Cheers, Hugh

The Detroit RedWings have made the playoffs for the 22nd consecutive season! Well Done Boys!
A Special THANK YOU to those of you have been checking out Hugh's Online Bike Shop. The link to Hugh's Online Bike Shop is located on this page in the right column near the top, just below the followers / members. You probably noticed that I am now adding word links to components, tools and supplies ect. ect. that I mention in my blog posts. Like the Store these links are powered by . I am doing this to make it more convenient to purchase things that interest you on the blog. Also if you are new to bicycle work, and you are not sure what I am talking about? You can click on the word link just to see some examples of what I am referring to. I look at this as a positive change and I hope you do too.
Thanks, Hugh


  1. Yeah, I love the Fenderbot (and its cousin, the Spanninga fender light that it's probably based/copied from) but wish it was brighter. I think it's because they're basing it off of a rear dynamo powered light. With a dyno system of 3W output, it usually divvies up to 2.5W front lamp/0.5W rear. But my rear 0.5W dyno lights always seem brighter than the battery powered equivalents, so I wish they would have at least made them 1W instead.

  2. Cool tutorial :)


  3. The LL Bean is looking pretty cool. I don't know if you had this issue but I had a problem with mounting a fenderbot two years ago in that I couldn't get it flush to the fender and it ended up rattling some. I solved that issue with a rubber grommet I fashioned out of inner tube rubber. Looking forward to seeing the progression of the Zebrakenko.


    1. Hey Ryan,
      Dang! I just noticed mine (fenderbot) doing the same #&% %@$& thing the other day. Those old inner tubes sure do come in handy :) Do you have a (USA to EURO) crank conversion coming up? Or was that someone else who purchased those from Hugh's Online Bike Shop?
      Cheers, Hugh

    2. for once it wasn't me ;-) but that is on the someday list.

    3. Thanks for all the times you have used Hugh's Online bike shop. It is greatly appreciated!

  4. Very informative! Just bought a road bikes and was looking at gadgets I could use. Thanks!

  5. I really enjoy watching the evolution of your Blog, Hugh.I had something similar in mind when I started out but I am far to lazy to do anything about it. It seems there must be another stage coming for your site...greater exposure? I suspect that there will be developments in the Blogsphere soon that will make the interactive process even more dynamic. As usual, I only have a vague notion what I am talking about but Cass Gilbert over at While Out Riding did a total make over of his site this year and it is pretty slick.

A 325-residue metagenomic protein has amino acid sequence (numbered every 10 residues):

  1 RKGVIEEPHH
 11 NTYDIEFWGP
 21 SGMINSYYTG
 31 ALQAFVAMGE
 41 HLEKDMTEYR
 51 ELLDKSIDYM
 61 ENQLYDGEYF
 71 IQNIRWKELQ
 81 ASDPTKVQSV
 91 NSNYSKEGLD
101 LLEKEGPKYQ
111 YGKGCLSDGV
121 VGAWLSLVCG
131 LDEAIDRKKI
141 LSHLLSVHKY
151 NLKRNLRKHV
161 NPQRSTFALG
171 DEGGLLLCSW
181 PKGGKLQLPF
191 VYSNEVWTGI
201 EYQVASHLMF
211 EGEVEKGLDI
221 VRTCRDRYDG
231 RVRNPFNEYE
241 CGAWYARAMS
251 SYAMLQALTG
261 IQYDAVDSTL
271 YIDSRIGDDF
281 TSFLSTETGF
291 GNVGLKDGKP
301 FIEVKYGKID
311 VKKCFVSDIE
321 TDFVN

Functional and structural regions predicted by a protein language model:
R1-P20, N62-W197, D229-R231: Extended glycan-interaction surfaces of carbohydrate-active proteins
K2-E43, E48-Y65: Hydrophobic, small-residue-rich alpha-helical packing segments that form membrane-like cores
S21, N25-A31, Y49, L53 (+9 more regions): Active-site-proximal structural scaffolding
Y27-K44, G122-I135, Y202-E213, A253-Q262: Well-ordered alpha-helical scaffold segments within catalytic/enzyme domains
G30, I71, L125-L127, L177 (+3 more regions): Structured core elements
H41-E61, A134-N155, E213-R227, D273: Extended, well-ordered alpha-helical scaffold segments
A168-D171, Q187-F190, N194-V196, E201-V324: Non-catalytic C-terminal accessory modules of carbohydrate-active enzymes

As always, I am amazed at what you are doing with the bikes. And how about Roadie Ryan? When he started his Blog he hit the ground running and is growing fast.

    I am haunted by the feeling that there is a next level...the Blog Drunk Cyclist has a multi-author format centered (very) loosely around mountain biking, Arizona, babes and beer.

    I wonder if there is an Old Steel group out there...


    1. Thanks TJ
      I don't know if I will be revamping my blog anytime soon. It takes me a while to "get comfortable" with anything new. Especially when it comes to anything involving the p.c. or the internet in general. I have never promoted my blog other than on the blog's face book page. Not because I am humble or anything noble like that. But because I have no idea how to do it :)
      I am very pleased to see Ryan's blog (Ryan's Rebuilds) doing well. He truly is "a really good guy". I like to think we have had a little something to do with his success. Your blog has been very helpful to me. After reading your blog the first time, I said to myself "now that is what writing is supposed to look (read) like".
      I think the idea of a cycling blog where different people share their cycle related stories sounds like a wonderful idea. You might want to pursue or develop that idea.
      I know there are some Raleigh groups out there. And for "old steel" the last time I checked Cameron had the "Old Ten speed Gallery" up and running again.
      The road is calling, I`m gonna take a ride before it heats up. It feels good to say that "before it heats up" Just a few weeks ago I would have said "before it starts snowing again!" It has really gotten green around here these past few weeks :)
      Cheers, Hugh